RIM Crypto API: Digests and MACs

The RIM Crypto API was designed in such a way that a developer can easily use digests and MACs (Message Authentication Codes) and access their contents. Unlike many of the encryption topics covered so far in this tutorial, they are relatively straightforward and easy to understand. This lesson describes the digests and MACs found in the API and provides code examples that show how to use them effectively.


Digests are used to convert an arbitrary long piece of input data to a fixed size hash or digest. Strong digest algorithms make it hard to find two inputs that hash to the same output, and make it hard to find an input that hashes to a particular digest value.

The most commonly used hash function in North America is SHA-1, whose digest length is 160 bits. Recently, the NSA has developed a successor to SHA-1 called SHA-2. SHA-2 has variable digest bit lengths of 256, 384 and 512 bits. These lengths match the security level of the upcoming release of the AES candidate (which is to replace DES). We have implemented SHA-1 (in the class SHA1Digest), as well as all three variants of SHA-2 (in the classes SHA256Digest, SHA384Digest and SHA512Digest). The following example demonstrates how to use these classes.

    // Instantiate any of the different types of SHA
    SHA1Digest digest160 = new SHA1Digest();
    SHA256Digest digest256 = new SHA256Digest();
    SHA384Digest digest384 = new SHA384Digest();
    SHA512Digest digest512 = new SHA512Digest();

    // Now we will simply use the SHA-1 algorithm to illustrate
    // how the rest of the functions work.
    byte[] data = new byte[128];
    RandomSource.getBytes( data );

    // Update the contents of the hash function
    // (This is the data that gets hashed)
    digest160.update( data );
    digest160.update( data, 10, 15 );

    // Now get the hash value.
    byte[] digestValue = digest160.getDigest();

We could also have retrieved the hash value using the following code:

    byte[] hashValue = new byte[digest160.getDigestLength()];
    digest160.getDigest( hashValue, 0 );

There is another, perhaps even easier way to use digests. This involves the use of the streaming support provided by DigestInputStream and DigestOutputStream. Simply create an instance of a digest input or output stream, and pass an instance of a digest algorithm into the constructor:

    // Create a SHA digest with the default length (160-bit).
    SHA1Digest digest = new SHA1Digest();

    // Now create a new DigestOutputStream.  Passing in a null value
    // for the OutputStream parameter means that this stream will
    // not pass the data written to it into another output stream; we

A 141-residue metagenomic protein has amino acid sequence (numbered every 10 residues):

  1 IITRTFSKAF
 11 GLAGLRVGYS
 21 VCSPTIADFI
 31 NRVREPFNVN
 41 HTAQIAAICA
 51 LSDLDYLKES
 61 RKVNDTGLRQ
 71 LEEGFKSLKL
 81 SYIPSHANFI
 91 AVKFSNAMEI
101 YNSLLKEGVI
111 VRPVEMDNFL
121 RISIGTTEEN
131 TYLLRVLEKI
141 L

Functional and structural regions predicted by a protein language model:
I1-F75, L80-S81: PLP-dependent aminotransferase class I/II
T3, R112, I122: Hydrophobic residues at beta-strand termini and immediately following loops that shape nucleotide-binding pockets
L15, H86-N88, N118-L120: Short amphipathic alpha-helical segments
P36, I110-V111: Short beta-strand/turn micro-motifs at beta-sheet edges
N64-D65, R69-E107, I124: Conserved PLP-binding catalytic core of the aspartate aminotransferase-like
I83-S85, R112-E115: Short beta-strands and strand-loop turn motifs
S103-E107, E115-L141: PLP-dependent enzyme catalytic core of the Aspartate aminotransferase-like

// simply want to use the digest functionality.
    DigestOutputStream out = new DigestOutputStream( digest, null );

    // A call to write will also update the digest (assuming data exists
    // and contains the message)
    out.write( data );

    // Now get the hash value.
    byte[] digestValue = digest.getDigest();

This same method can be used for DigestInputStream, except that the data read from the input stream (passed into DigestInputStream) is passed through the digest algorithm.

Support for Other Digests

The interface for all of the other digests in the API is the same. While SHA is the most common, the Crypto API supports the following hash algorithms:

Message Authentication Codes (MACs)

MACs are essentially keyed hash functions. That is, a key is required for the creation of the hash value as well as for the verification of that particular hash value. The MAC functionality in the Crypto API builds upon the digest interface, providing this additional functionality.

The Crypto API supports the following MACs:

The HMAC class implements the MAC interface and allows for easy use of keyed hash functions. The code required to use an HMAC is very similar to that for digests, except that a key is required to generate the hash:

    // We need to create an HMAC key, which can be an array
    // of data of any length.  In most cases, a length equal
    // to the bit size of the digest is recommended.  Random
    // data will be used here.
    byte[] keyData = new byte[ 20 ];
    RandomSource.getBytes( keyData );

    // Create the key
    HMACKey key = new HMACKey( keyData );

    // Create the SHA digest
    SHA1Digest digest = new SHA1Digest();

    // Now an HMAC can be created, passing in the key and the
    // SHA digest. Any instance of a digest can be used here.
    HMAC hMac = new HMAC( key, digest );

    // The HMAC can be updated much like a digest
    hMac.update( data );
    hMac.update( data, 10, 15 );

    // Now get the MAC value.
    byte[] macValue = hMac.getMAC();

There is also streaming support for HMACs. Assuming the HMAC object above has been created, a MACOutputStream could be used:

    // Create the MAC output stream, once again passing in null for
    // the OutputStream in order to just use the MAC functionality
    MACOutputStream out = new MACOutputStream( hMac, null );

    // A call to write will also update the MAC (assuming data exists
    // and contains the message)
    out.write( data );

    // Now get the MAC value.
    byte[] macValue = hMac.getMAC();

Once again, a MACInputStream class exists, which can be used in a similar fashion.